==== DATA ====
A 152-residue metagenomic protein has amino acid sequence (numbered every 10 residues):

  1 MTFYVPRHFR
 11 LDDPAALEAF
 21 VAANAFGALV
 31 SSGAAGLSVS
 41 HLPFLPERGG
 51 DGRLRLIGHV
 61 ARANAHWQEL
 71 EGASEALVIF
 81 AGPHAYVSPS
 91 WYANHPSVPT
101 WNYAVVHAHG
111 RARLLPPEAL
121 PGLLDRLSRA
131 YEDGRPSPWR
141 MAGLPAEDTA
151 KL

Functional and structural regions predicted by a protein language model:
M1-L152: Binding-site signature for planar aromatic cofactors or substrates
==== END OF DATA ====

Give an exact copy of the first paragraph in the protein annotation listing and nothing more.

A 152-residue metagenomic protein has amino acid sequence (numbered every 10 residues):